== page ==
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hearing next month, by the way in which we expect to hear fromDCI Tenet again. This report reflects the results of our work sofar. We remain ready to revise our understanding of events areour investigation progresses.This staff statement represents the collective effort of anumber of members of our staff. Alexis Albion, Michael Hurley,Dan Marcus, Lloyd Salvetti and Steve Dunne did much of theinvestigative work reflected in this statement. For this area ofour work, we were fortunate in being able to build upon a greatdeal of excellent work already done by the congressional JointInquiry. The Central Intelligence Agency has cooperated fully inmaking available both the documents and interviews we've neededso far on this topic.I'd now like to turn to our deputy executive director andformer deputy assistant secretary of State for intelligence,Christopher Kojm.
 MR. KOJM:
Thank you. The CIA plays a dual role incounterterrorism. Like other members of the intelligencecommunity, the CIA is an intelligence producer. It collects andanalyzes foreign intelligence and provides this information topolicymakers. When directed by the President, the CIA is alsoresponsible for executing policy through the conduct of covertaction.The director of central intelligence, from whom you will hearthis morning, also has dual responsibilities. He is thePresident's senior intelligence advisor. He is also the head ofan agency, the CIA, that executes policy. In speaking with theCommission, DCI Tenet was blunt, quote, "I am not a policymaker,"end of quote. He presents intelligence and offers operationaljudgments, but he says it is ultimately up policymakers to decidehow best to use that intelligence. Quote, "It is their job tofigure out where I fit into their puzzle," end of quote, Tenetsaid.Both the DCI and the deputy director for operations, JamesPavitt, invoked lessons learned from the Iran-contra scandal: TheCIA should stay well behind the lines separating policymaker frompolicy implementer. "The CIA does not initiate operations unlessit is to support of policy directive," said Tenet. For Pavitt,the lesson of Iran-contra was, quote, "We don't do policy fromout here, and you don't want us to," end of quote.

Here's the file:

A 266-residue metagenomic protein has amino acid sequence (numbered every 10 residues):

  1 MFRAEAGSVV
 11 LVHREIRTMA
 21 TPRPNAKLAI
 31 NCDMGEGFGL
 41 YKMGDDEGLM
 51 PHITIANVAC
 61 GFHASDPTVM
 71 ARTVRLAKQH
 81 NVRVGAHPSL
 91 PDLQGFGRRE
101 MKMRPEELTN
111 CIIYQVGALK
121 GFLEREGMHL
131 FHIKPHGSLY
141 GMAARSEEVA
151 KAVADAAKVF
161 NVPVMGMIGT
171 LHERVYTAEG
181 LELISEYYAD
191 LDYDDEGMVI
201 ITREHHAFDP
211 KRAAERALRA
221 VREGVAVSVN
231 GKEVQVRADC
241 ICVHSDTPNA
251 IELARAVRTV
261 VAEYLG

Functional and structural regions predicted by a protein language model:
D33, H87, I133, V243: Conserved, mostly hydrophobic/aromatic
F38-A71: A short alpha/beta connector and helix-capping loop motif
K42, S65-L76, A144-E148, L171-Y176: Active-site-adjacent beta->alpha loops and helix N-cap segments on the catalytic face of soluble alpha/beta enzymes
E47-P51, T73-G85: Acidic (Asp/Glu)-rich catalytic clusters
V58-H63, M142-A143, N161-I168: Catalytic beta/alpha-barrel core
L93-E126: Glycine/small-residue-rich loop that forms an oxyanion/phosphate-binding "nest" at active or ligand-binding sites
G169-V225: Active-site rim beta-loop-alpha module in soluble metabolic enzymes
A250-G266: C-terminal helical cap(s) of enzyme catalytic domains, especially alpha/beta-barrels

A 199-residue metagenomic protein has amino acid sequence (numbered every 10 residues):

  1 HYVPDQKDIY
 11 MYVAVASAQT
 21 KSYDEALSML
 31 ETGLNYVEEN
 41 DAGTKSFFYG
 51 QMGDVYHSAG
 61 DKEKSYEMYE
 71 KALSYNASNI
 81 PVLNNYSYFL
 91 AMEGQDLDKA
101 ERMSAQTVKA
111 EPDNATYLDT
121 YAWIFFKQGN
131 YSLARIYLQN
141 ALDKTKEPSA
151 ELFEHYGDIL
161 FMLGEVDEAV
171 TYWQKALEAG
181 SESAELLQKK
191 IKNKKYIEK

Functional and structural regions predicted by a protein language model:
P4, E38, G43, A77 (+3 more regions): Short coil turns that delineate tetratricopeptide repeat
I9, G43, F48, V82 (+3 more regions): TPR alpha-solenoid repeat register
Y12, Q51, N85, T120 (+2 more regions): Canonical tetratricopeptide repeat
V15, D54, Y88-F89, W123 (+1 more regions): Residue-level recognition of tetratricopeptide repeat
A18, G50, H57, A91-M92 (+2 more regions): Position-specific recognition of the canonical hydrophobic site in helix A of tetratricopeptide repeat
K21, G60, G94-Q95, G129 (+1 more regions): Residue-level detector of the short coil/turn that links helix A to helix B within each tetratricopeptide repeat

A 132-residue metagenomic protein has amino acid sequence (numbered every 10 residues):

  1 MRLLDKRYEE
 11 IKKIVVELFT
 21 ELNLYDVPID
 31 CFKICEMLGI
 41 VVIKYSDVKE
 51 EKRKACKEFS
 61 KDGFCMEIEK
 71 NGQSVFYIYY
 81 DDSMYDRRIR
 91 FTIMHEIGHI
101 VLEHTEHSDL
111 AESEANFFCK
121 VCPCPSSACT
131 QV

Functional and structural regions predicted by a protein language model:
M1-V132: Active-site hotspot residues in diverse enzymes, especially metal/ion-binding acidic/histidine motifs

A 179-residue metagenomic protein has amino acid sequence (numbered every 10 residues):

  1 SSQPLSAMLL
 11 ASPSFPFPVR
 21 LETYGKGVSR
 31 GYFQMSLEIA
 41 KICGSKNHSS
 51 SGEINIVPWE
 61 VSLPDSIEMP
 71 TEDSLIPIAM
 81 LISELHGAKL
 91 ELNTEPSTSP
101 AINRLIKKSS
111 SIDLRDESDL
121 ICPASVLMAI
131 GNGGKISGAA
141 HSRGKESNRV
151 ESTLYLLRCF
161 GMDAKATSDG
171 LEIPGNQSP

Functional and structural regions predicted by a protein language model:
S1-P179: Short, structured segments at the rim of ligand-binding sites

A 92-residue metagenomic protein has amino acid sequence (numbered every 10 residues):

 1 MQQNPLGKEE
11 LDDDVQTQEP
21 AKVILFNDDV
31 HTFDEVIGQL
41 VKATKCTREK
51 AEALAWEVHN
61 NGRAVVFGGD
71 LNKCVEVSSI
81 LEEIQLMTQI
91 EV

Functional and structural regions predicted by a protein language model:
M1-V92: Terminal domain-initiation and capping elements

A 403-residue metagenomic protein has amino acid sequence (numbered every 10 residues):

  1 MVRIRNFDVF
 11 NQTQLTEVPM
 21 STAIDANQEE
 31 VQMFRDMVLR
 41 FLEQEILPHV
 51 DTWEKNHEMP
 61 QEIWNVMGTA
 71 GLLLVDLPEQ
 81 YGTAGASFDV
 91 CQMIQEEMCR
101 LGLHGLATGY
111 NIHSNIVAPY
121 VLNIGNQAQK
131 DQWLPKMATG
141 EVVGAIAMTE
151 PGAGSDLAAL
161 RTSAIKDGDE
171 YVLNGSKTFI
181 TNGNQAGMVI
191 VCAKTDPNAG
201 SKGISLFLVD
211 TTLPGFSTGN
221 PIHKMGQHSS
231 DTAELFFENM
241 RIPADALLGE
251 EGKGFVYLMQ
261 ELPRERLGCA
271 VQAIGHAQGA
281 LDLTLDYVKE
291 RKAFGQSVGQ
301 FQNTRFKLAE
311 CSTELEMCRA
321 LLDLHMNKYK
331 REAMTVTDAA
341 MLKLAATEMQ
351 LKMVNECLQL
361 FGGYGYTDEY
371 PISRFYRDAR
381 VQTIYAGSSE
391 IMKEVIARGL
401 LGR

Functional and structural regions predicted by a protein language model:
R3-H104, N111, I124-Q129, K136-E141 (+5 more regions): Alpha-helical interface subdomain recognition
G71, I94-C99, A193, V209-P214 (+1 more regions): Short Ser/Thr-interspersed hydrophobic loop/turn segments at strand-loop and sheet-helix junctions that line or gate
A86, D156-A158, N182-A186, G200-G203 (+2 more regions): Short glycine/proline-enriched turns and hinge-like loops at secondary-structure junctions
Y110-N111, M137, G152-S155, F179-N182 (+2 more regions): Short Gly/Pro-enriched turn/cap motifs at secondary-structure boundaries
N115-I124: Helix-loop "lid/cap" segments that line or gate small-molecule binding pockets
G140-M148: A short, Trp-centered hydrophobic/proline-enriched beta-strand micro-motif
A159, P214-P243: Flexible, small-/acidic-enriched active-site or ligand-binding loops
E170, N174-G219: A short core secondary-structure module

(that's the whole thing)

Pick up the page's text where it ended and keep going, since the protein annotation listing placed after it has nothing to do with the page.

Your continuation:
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Yet, as a member of the National Security Council, the DCI isone of a handful of senior officials who advises the President onnational security. The DCI's operational judgments can and didinfluence key decisions on the U.S. government's policy toward alQaeda. In the case of al Qaeda, the line between policymaker andpolicy implementer is hard to discern.Renditions. Under the presidential directives in the Clintonadministration, Presidential Decision Directive 39 and PDD 62,the CIA had two main operational responsibilities for combatingterrorism, rendition and disruption. We will first discuss theCIA's support with renditions. In other words, if a terroristsuspect is outside of the United States, the CIA helps to catchand send him to the United States or a third country. Overseasofficials of CIA, the FBI and the State Department may locate theterrorist suspect, perhaps using their own sources. If possible,they seek help from a foreign government. Though the FBI is oftenpart of the process, the CIA is usually the main player, buildingand defining the relationships with the foreign governmentintelligence agencies and internal security services.The CIA often plays an active role, sometimes calling uponthe support of other agencies for logistical or transportationassistance. Director Tenet has publicly testified that 70terrorists were rendered and brought to justice before 9/11.These activities could only achieve so much. In countrieswhere the CIA did not have cooperative relationships with localsecurity services, the rendition strategy often failed. In atleast two such cases when the CIA decided to seek the assistanceof the host country, the target may have been tipped off andescaped. In the case of bin Ladin, the United States had nodiplomatic or intelligence officers living or working inAfghanistan. Nor was the Taliban regime inclined to cooperate.The CIA would have to look for other ways to bring bin Ladin tojustice.Disruptions. Under the relevant directive of the Clintonadministration, foreign terrorists who posed a credible threat tothe United States were subject to, quote, "preemption anddestruction," end of quote, abroad, consistent with U.S. laws.The CIA had the lead.Where terrorists could not be brought to justice in theUnited States or a third country, the CIA could try to disrupttheir operations, attacking the cells of al Qaeda operatives oraffiliated groups. The CIA encouraged foreign intelligence